From: Max Horn <max@...>
> > You can have a static usecode variable pointing to an object which
> > is cached out; the ID would then be invalidated, but the variable
> > would still refer to it.
> So how is this dealt with in a shared_ptr setup? In which form does the
> static usecode variable refer to the object? How does using a shared ptr
> solve the issue?
The shared_ptr/weak_ptr would detect that the object is gone and return an invalid (null) object pointer, and it would be guaranteed to do so; the case with the ID might not be as clean. Consider this: between two calls for a usecode function which uses a given static var, the referenced object might have been cached out and another one might have been cached in with the same ID. Now the usecode var refers to the wrong object. This is actually possible if the player avoids reloading for a long enough amount of time (even if he saves regularly) and walks around towns with large object counts, triggering multiple cache-outs and cache-ins; it would be *unlikely*, I admit.
The shared_ptr/weak_ptr would still not solve the issue of correctly saving the static var, except for the case when it has been invalidated.
> Can't we just solve this by using 32bit ids, which are not reused (well,
> only after a looong time) ? That way it's trivial to detect deletion of
> an object, too. Lookup gets a bit more expensive, because you can't use
> use the ID as an index anymore. However, if we keep the arrays in a
> sorted list, then binary search would still allow for quick lookup.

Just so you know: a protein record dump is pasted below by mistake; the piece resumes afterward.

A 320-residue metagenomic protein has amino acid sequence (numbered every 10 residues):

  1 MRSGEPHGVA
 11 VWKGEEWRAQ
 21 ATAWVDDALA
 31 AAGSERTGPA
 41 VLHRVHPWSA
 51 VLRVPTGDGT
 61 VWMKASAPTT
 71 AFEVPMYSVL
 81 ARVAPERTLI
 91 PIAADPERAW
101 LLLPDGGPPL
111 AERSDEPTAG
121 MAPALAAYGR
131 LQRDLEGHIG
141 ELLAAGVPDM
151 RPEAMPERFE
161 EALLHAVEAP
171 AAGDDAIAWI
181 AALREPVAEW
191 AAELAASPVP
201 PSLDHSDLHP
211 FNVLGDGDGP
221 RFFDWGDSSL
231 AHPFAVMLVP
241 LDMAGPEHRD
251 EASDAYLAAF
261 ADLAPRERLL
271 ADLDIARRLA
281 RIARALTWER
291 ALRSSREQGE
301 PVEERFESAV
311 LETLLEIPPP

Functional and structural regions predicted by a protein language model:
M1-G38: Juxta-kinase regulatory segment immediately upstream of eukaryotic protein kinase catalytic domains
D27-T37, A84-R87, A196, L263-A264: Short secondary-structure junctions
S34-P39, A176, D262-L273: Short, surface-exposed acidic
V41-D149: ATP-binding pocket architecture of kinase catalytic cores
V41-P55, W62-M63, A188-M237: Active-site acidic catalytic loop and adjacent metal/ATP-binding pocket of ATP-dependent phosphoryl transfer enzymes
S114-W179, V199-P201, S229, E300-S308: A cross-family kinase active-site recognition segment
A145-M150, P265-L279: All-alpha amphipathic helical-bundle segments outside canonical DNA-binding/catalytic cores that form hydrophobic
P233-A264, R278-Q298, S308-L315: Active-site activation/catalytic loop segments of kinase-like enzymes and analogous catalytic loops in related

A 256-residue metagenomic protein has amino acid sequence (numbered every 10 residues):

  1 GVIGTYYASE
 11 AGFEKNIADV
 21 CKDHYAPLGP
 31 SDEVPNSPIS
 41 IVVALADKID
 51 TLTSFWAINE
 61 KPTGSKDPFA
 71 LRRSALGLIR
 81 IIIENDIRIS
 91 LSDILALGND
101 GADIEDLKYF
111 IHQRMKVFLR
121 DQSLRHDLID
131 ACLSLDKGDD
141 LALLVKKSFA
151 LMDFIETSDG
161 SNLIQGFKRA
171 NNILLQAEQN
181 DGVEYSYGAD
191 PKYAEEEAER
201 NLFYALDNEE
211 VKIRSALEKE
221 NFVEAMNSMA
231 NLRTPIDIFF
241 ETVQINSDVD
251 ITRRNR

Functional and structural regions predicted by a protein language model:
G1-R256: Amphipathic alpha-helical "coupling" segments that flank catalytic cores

32-bit IDs would fit in the space currently laid aside for static usecode vars in "usecode.var". One thing I have thought about for this problem in the past was to break those 32-bits into an 8-bit index (to indicate whether it is an NPC, monster or other object). Then, have an 8-bit superchunk index and a 16-bit identifier into the superchunk (or the NPC's #). This could fail on extremelly 'busy' superchunks, though(such as in the middle or a large city). And it still doesn't work for cached-out objects.
> Personally, though I prefer the object ID approach a lot over using a
> shared_ptr / weak_ptr, for this particular task, at least. Using
> shared_ptr/weak_ptr objects correctly (avoiding things like circular
> references etc) can be quite a PITA.
That is true. But the usecode vars are actually a minor issue here (we have lived this long with them being invalidated on save/reload); the real problem is that currently, we are passing live pointers all around, storing them in several places and sometimes deleting them.
A practical example: in schedule.h, we have that Waiter_schedule keeps two Game_object lists: "prep_tables" and "eating_tables". When the avatar steps far enough away (Main_actor::step), it triggers a cache out (Main_actor::switched_chunks which leads to Game_window::emulate_cache which calls Deleted_objects::flush which deletes objects in the cached-out chunks), after which the objects in the lists may all be pointing to freed memory locations that get used by the schedule (for example, because the waiter NPC is still in a cached-in chunk and thus isn't dormant yet).
I'd rather deal with this problem first, then worry about the IDs (although solving both at the same time would be better).
Marzo Sette Torres Junior --+-- marzojr@...
marzojr@... ----+---- marzojr@...
"Mental slavery is mental death and every man who has
given up his intellectual freedom is the living
coffin of his dead soul."
-- Robert Green Ingersoll, "Individuality" (1873)